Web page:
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Tuesday, May 24, 2011

The iron sail dilemma

I've a love/hate relationship with my sailboat's outboard motor. It's a 6 hp Evinrude. That's plenty big enough to push my 19 foot Oday sailboat.

What I love is that it does the job. If I take of the outboard properly it runs well. When I bought the sailboat, the previous owner had a few motors I could choose from. This one cost me a couple bucks more than some of the others, but it has an alternator. Normal use of the motor has kept the boat's battery charged up.

What I hate about it is that it's a gasoline engine. It uses a nonrenewable fuel, is noisy, and produces fumes. I try and use it as little as possible. Yesterday, it started running rough. Today I figured out why -too short a run time. On my small lake, I just motor far enough from shore to drop the swing keel and raise the sails. That doesn't give the motor enough time to reach normal operating temperature. Today I had to run it around the lake a few times to burn the carbon out. A good hard run and it smoothed right out and is running fine.

For lake use, an electric trolling motor would be sufficient. That's what the previous owner did. Of course, he had electric grid power at his dock, so charging the battery was easy. I don't have power at my beach, so the battery would have to be carried 300 feet uphill every time it needed a charge. That's not something I want to do with an 80 pound battery. A good solar panel could do the job, but I don't have the funds for that right now.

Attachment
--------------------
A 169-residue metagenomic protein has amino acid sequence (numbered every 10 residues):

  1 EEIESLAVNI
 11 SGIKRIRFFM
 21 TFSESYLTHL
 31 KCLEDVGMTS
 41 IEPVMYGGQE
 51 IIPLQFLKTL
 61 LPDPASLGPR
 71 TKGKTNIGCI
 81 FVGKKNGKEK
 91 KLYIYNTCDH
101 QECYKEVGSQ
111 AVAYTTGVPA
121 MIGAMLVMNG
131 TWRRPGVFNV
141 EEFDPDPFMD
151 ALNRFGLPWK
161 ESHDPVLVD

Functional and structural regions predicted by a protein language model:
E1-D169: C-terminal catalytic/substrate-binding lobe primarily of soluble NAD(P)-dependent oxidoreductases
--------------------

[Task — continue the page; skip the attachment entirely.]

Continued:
A gas engine is what makes sense. When we sailed the Gulf Coast of Florida, there were long channels that had to be traveled before we could get enough water to drop the keel. Often we ran against both wind and current to get out to deep water. I don't think a regular electric trolling motor could do the job nearly as well. There are electric motors that could do the job, but they cost more than what I paid for the boat.

Gas is available all over. We could motor all day, and be fairly sure we could refill the gas tank for the next day. A gas engine makes sense for coastal travel -for now.

There are times when I just want to mount some oar locks on the boat, and build a good set of oars. Maybe that's what I'll do.


1 comment:

  1. Of course if you put oar locks on it you will need some slaves to do the rowing. You may want more than one set to double or triple the horse, no MAN-power. Then the cost of food and water and upkeep for them would be much more than for gasoline. Another idea would be to convert it to run on methane and then eat a lot of beans. . .